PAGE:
When customizing your .vimrc, I want to share some advice to you.

Only add lines that you understand.

A lot of people like to customize their .vimrc file. There are a lot of posts on the internet about this and most don’t really explain what each line does. I ran into an issue blindly following a blog post. I was having issues with my colors. I Googled for hours trying to find the lines to get my vim colors working, and nothing worked. I finally decided to reset everything and take it step-by-step. This is my only warning to you, even for this post. Be careful.

I’m breaking this down as if you are completely new to vim. If you know how to install a theme, skip to the second section. That’s where I start customizing the .vimrc file.

If you have any suggestions that I should add or change, let me know via social media located in the footer.

Here are the sections that I will be disussing:

Installing Color Themes

If this isn’t your first time installing a vim color theme, skip to the next section Color Theme.

I really like the Bad Wolf color theme, but if you want the light verison it’s called Good Wolf. If you don’t like Bad Wolf, find a theme you like and look for it’s <theme_name>.vim file.

To install the Bad Wolf color theme, download the badwolf.vim file from their GitHub:

# wget https://raw.githubusercontent.com/sjl/badwolf/master/colors/badwolf.vim

If this is your first time installing a color theme for vim, you need to make a color theme directory:

# mkdir ~/.vim
# mkdir ~/.vim/colors/

Move badwolf.vim to the ~/.vim/colors/ folder:

# mv badwolf.vim ~/.vim/colors/

Now, onto the customizations!

Color Theme

I highly recommend adding comments to each line in your .vimrc file. There have been times where I went back to edit it a few months later and completely forgot what a line does.

syntax enable       " enable syntax processing
colorscheme badwolf " sets the color scheme

syntax enable is fairly straightforward. It enables syntax highlighting and processing. colorscheme <theme> sets your color theme as any of the ones inside of your ~/.vim/colors/ folder. You can add multiple themes inside of this folder, but whatever is added to this line is what your current theme is.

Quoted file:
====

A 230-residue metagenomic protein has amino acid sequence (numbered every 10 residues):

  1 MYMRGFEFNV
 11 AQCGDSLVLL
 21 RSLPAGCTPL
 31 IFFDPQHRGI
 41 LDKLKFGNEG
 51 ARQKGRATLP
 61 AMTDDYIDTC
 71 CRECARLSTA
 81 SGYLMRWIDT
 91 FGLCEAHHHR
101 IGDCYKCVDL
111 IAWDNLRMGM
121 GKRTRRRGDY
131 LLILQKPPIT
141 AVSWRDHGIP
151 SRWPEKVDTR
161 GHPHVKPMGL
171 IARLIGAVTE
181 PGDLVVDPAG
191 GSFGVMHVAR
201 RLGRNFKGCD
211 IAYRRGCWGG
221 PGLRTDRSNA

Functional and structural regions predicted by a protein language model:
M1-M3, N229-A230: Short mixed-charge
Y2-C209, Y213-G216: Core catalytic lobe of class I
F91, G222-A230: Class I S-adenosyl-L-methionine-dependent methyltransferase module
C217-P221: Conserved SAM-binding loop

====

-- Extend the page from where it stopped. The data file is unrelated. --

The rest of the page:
Tabs and Spaces

set expandtab       " tabs are spaces
set tabstop=4       " number of visual spaces per tab
retab               " sets existing tabs to spaces

set expandtab inserts space characters whenever the tab key is pressed. This is purely based on preference. I personally like having spaces instead of tabs. set tabstop=4 controls the number of space characters that is inserted when the tab key is pressed. I have it set to insert 4 space characters. retab takes existing tab characters that are not spaces and converts them to space characters.


set number          " show line #'s
set showcmd         " show command in bottom bar
set cursorline      " highlight current line
set lazyredraw      " redraw only when needed
set showmatch       " highlight matching [{()}]
set ruler           " display cursor position
set confirm         " ask if you want to save
set visualbell      " use visual bell when error

set number adds line numbers on the left of your file contents, like a text editor. set showcmd shows partial commands at the bottom of the screen. set cursorline highlights the whole line where your cursor is currently on. set lazyredraw tells vim to not redraw when it doesn’t need to, meaning it will save you computing power. set showmatch highlights matching brackets, parenthesis, etc. set ruler shows your current cursor position at the bottom of the screen. set confirm makes vim more user friendly by not saying ‘oh you forgot to save, sucks’ to asking you if you would like to save the file if you forget to type :wq. set visualbell tells vim to show you when an error happens, instead of bleeping it out of your speakers.

set incsearch       " search as characters are entered
set hlsearch        " highlight matches

set incsearch allows vim to search as characters are entered, instead of it’s default search when the enter key is pressed. set hlsearch highlights the search results.


Vim can be a monster when first getting into it, but I hope I was able to shed some light on it. Again, if you want to send me your suggestions contact me @evan_eboy.